In-house, Replay is getting its act together, but it will have some hurdles to overcome related to how it deals in the competitive marketplace. It is embroiled in one legal battle with rival TiVo over patent infringement, and still another with the entertainment industry over technology that allows users to bypass commercials altogether while recording. Despite these drags, ReplayTV is slowly pushing owner SonicBlue toward profitability.
But it's the recent momentum for PVR services that should get the cable industry's attention, and it should worry them that much of that momentum can be attributed to promotions by DBS providers.SELLING BOXES VIA SATELLITE
DirecTV has been selling a PVR-enabled receiver powered by TiVo since October 2000. So far, the number of DirecTV's 10.7 million subscribers to take the TiVo service has been less than expected. DirecTV's UltimateTV project with Microsoft Corp., meanwhile, came to a halt earlier this year when Microsoft pulled the plug on the division after selling about 100,000 units.
EchoStarâ€™s 721 system.
TiVo chief exec Mike Ramsay said in an interview with investors, "nearly half of our business comes from DirecTV," but didn't provide specific figures. However, TiVo did disclose in its first quarter earnings statement that it generated about $1.6 million from "professional services" tied to its deal to make a next-gen box for DirecTV.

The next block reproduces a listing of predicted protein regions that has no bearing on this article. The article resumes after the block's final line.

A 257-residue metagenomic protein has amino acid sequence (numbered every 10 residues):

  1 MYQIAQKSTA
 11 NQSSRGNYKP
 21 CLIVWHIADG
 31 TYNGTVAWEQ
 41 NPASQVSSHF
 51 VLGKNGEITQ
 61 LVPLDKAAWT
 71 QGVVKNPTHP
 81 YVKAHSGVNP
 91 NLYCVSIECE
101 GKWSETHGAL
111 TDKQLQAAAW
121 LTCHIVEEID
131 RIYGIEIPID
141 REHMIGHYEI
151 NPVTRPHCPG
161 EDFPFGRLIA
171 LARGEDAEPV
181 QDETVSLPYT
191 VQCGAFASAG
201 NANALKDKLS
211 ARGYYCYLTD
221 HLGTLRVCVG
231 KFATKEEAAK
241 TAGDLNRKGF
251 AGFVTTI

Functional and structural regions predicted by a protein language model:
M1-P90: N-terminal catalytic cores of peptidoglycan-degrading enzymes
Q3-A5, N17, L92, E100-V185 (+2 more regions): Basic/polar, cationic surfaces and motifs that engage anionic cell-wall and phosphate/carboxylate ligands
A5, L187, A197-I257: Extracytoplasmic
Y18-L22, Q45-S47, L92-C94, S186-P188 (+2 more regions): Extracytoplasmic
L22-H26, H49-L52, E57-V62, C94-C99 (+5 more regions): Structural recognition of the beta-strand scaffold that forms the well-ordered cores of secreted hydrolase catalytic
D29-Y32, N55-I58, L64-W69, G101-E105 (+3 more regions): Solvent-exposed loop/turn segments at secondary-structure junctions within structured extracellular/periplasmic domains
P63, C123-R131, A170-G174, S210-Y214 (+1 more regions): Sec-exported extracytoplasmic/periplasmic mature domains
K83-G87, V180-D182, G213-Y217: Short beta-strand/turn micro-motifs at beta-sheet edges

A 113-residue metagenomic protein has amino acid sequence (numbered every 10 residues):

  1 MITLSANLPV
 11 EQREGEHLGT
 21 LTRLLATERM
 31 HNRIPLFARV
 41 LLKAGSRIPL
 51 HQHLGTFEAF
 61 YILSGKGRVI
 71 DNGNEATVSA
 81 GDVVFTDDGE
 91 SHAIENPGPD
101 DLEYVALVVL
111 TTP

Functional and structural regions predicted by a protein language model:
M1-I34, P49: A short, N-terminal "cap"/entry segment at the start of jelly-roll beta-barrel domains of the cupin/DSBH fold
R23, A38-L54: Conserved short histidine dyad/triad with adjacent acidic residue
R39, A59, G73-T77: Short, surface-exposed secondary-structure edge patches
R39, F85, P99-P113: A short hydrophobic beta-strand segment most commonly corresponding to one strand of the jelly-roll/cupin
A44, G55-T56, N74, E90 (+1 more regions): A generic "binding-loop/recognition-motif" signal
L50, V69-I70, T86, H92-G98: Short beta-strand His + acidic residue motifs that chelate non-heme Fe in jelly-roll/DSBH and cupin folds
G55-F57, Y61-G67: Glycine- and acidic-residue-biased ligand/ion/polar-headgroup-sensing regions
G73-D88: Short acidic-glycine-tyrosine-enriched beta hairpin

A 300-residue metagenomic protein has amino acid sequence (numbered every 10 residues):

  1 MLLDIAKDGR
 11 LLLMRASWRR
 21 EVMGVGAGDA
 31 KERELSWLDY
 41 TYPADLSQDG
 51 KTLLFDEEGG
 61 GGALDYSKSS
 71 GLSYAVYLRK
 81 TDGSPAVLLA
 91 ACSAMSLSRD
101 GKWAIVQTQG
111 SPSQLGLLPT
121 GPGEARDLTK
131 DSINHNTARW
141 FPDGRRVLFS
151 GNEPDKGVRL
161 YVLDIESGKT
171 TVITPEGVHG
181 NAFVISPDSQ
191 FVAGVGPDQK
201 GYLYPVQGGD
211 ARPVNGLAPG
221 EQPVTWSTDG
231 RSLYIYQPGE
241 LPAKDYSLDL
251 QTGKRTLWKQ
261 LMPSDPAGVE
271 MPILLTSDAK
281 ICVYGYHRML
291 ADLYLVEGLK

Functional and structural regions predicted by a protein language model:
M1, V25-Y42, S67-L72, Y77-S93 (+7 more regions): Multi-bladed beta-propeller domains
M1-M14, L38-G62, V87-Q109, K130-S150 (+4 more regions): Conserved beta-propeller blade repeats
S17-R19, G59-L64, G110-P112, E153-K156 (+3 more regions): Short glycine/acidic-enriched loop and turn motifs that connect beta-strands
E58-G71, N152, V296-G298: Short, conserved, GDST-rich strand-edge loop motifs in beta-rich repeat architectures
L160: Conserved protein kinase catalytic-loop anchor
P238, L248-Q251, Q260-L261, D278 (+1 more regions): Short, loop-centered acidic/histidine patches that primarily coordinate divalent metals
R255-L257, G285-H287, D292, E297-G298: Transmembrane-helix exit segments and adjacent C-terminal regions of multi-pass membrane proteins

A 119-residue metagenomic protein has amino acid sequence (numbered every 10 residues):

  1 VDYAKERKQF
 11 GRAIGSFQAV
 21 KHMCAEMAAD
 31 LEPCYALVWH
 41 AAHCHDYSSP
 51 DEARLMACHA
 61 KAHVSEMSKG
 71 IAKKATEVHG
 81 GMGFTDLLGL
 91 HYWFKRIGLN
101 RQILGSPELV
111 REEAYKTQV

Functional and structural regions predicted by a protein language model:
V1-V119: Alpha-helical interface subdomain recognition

PVR represents a big part of new business at EchoStar as wellâ€¦a very big part. So far, EchoStar, which is in the throes of a planned merger with DirecTV, has shipped more than 500,000 PVR-enabled satellite TV receivers, and prices for the introductory models of the box are descending to under $350. First-generation DishPVR 501 (and thicker 508-series) boxes are being upgraded with new software, and new dual-tuner 721 series boxes are slated for release to retail channels by the end of June. The 721 model adds DSL capability as well, but that functionality won't immediately be activated in the new boxes. EchoStar is also collaborating with the Digeo Inc./Moxi group on an even richer box, so future applications, and the fact that no monthly service fee is required, could continue to make EchoStar's PVR push a compelling one for consumers.
How compelling? A full 40 percent of new subscribers to EchoStar's DISH service are taking PVR, and at its current rate, EchoStar is adding about 1.25 million new subs per year. In a recent conference call, company CEO Charlie Ergen said his goal is to extend EchoStar's PVR take rate to 50 percent of all new sign-ups.
For cable operators, the tealeaves are abundantly clearâ€“DBS providers have realized that PVR is perhaps the most potent weapon in their arsenals. For n